Wood prices rise amidst increased construction spending – UW GROUP

Wood prices rise amidst increased construction spending

Building spending in the USA rose by 1.3%, compared with the expected 0.8% in October.
Investors are focusing on reconstruction projects after the official end of the Atlantic hurricane season.
Record low interest rates and a weakening US dollar have catalyzed the upward trend in timber prices.

Lumber prices are at their highest level since September 2020, and after ending October with a slump, random length lumber futures have risen by about 23.44% and are trading at $649. A weaker US dollar and increased construction activity have catalyzed the recovery.

The US Department of Commerce announced on December 1 that construction spending in the country had increased by 1.3% in October. Analysts had predicted an increase of 0.8%. The increases followed the downward correction in September to a decline of 0.5%.

The construction of single-family homes largely contributed to the gains in October. For months now, the shortage of new single-family homes has been driving builders to step up such projects. As a result, the construction of these houses rose by 5.6% in October. This was one of the factors that enabled the 2.9% increase in private housing construction.

COVID-19 has led to increased migration to US suburbs. In addition, the Federal Reserve maintained record low interest rates between 0% and 0.25%. The low interest rates have improved the affordability of credit, an aspect that has increased the demand for housing and thus the rise in timber prices.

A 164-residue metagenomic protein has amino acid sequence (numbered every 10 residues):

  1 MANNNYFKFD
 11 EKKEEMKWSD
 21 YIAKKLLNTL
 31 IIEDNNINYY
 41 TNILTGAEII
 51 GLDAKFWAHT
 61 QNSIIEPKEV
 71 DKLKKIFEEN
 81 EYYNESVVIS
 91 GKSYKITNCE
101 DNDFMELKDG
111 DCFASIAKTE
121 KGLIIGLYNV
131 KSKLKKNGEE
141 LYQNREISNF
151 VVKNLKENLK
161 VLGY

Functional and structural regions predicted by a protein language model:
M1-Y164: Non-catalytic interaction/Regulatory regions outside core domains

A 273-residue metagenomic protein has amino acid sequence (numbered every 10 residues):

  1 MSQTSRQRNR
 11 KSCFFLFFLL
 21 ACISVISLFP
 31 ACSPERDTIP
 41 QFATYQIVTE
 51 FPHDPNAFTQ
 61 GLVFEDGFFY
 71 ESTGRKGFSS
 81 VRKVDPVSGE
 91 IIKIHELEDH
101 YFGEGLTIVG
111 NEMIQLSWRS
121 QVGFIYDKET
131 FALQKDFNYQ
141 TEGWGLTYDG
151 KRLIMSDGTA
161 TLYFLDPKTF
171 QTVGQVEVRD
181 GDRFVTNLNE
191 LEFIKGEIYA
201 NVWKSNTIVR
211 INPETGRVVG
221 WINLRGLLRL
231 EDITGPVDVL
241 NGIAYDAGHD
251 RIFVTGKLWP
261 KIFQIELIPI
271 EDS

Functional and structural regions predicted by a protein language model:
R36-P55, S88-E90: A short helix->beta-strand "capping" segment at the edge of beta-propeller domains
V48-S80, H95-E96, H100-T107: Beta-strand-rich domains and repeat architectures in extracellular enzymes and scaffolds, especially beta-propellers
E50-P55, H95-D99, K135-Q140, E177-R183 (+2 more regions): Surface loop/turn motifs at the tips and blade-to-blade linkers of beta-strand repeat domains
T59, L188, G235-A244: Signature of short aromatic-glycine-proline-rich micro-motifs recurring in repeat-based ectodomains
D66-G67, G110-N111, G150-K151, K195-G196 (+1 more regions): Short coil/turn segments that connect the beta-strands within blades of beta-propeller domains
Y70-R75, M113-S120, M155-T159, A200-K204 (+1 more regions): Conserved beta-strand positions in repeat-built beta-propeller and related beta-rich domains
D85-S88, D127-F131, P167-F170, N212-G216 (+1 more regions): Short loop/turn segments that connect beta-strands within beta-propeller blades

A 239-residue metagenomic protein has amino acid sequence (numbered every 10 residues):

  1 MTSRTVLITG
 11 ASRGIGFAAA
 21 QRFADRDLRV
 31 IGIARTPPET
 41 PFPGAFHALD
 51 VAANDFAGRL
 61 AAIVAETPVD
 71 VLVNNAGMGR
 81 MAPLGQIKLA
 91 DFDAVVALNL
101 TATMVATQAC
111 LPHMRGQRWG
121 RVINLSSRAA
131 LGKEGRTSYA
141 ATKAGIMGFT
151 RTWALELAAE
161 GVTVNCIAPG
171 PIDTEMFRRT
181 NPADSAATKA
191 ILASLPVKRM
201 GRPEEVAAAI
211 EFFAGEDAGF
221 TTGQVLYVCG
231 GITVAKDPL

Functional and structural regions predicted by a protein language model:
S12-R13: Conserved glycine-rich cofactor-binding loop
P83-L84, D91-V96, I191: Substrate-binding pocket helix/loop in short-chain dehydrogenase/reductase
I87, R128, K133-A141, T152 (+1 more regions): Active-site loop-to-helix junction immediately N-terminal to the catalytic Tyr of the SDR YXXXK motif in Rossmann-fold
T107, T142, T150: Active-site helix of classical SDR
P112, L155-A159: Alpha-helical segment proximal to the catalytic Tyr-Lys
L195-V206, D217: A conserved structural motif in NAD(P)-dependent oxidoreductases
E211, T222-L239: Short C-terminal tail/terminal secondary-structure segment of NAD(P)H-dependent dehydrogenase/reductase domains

Weak dollar favors timber prices

For anyone who wants to invest in commodities, a weakening US dollar is a bullish sign. The value of the dollar is inversely related to the prices of the various commodities. The US Dollar Index (DXY) is trading at $90.97, the lowest level since April 2018. This weak dollar environment has supported the recovery in timber prices.

Analysts have predicted that the downward trend will continue into 2021. Speaking at Bloomberg Markets, JPMorgan’s senior portfolio manager Julio Callegari said: “We remain biased towards a weaker dollar, particularly as we move into 2021. Basically, we think we have the key elements for some dollar weakness”.

The timber market continues to respond to the news that the severe Atlantic hurricane season has officially ended. Of the 30 registered storms, 12 hit the US coast. The number is higher than the record of 9 storms in 1916, and the season also included 13 hurricanes. Laura was the worst hurricane. The hurricane left damages of about 14 billion dollars.

Now that the hurricane season is officially over, reconstruction work is beginning. As a result, there will be a high demand for sawn timber; a factor that will drive up prices.

At the same time, most states in Central and Eastern Europe of the USA have been experiencing warm weather since August. As the high temperatures continue into November, contractors have been active throughout the season. Continued activity on construction sites has supported timber prices.


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